bitter melon

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bitter melon

1. A tropical annual vine (Momordica charantia) native to Asia, having yellow flowers and orange, warty fruits that open at maturity to expose red-coated seeds. Various parts of the plant are used in traditional medicine or for food.
2. The immature green fruit of this plant, eaten as a vegetable. In both senses also called bitter gourd.

bitter melon

The fruit of a Chinese vine related to cucumbers, administered in tea, capsules or retention enemas, which allegedly “purifies” blood, prevents viral infections and has antiretroviral activity. It has been used for managing diabetes, gastrointestinal complaints and cancer.

bit·ter mel·on

(bit'ĕr mel'ŏn)
Momordica charantia, tropical fruit that is typically consumed as a juice, although sometimes eaten. Limited studies suggest use in Type 2 diabetes; also purportedly of value as an antiinfective.

bitter melon,

n Latin name:
Momordica charantia L.; parts used: fruit, seeds, seed oil, leaves; uses: antidiabetic, antiinfective, antipyretic, anthelmintic, laxative, possible antifungal, androgenic, antiviral, antimalarial actions; possibly useful for infertility; precautions: pregnancy, lactation, children, patients taking hypoglycemic medications; may cause uterine bleeding or contractions, hepatotoxicity; seeds are toxic to children. Also called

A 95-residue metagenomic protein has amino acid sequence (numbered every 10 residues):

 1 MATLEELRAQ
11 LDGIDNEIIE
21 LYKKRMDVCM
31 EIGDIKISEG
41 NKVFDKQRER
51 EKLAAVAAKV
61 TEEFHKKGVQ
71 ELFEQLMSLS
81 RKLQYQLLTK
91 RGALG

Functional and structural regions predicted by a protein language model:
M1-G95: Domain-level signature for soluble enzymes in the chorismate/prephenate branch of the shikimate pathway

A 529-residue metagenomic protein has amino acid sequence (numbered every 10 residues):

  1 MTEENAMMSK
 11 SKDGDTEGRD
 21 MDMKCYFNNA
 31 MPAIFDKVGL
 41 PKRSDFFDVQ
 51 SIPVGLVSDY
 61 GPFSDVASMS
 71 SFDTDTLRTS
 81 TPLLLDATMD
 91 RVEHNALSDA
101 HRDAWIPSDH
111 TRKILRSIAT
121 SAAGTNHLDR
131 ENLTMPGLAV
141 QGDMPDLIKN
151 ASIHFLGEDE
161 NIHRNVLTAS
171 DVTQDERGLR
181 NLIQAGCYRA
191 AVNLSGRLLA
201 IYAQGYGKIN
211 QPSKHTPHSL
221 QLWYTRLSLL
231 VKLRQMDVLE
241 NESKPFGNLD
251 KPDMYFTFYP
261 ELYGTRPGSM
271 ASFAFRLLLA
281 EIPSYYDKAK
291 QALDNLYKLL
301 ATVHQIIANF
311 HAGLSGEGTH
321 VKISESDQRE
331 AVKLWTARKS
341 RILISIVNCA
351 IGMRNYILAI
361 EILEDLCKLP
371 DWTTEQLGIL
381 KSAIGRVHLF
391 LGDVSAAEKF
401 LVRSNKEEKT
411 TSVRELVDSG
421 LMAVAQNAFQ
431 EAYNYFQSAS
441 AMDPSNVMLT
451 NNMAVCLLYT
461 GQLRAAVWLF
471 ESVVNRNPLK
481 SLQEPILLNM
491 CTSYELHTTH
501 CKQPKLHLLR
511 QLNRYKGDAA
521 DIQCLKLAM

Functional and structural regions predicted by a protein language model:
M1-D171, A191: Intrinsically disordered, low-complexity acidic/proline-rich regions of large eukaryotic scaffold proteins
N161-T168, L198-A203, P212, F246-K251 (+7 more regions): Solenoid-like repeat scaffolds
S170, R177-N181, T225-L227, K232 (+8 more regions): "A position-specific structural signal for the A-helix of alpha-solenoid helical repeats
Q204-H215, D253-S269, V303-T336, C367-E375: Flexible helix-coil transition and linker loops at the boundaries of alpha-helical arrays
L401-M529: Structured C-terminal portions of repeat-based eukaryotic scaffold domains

balsam apple, balsam pear, bitter cucum-ber, bitter pear, carilla cundeamor, fu gwa, or
Enlarge picture
Bitter melon.


1. an austere and unpalatable taste like that of quinine.
2. a medicinal and culinary agent used as a tonic, alterative or appetizer.

bitter almond
a variety of Prunus amygdalus, the almond tree. Grown for the production of almond oil. The kernel of its seed contains sufficient cyanogenetic glycoside to be a possible cause of cyanide poisoning. The smell of bitter almonds is often quoted as being a characteristic finding in cases of cyanide poisoning in animals.
bitter bark
see alstoniaconstricta.
bitter melon
bitter rubberweed
bitter sneezeweed
bitter vetch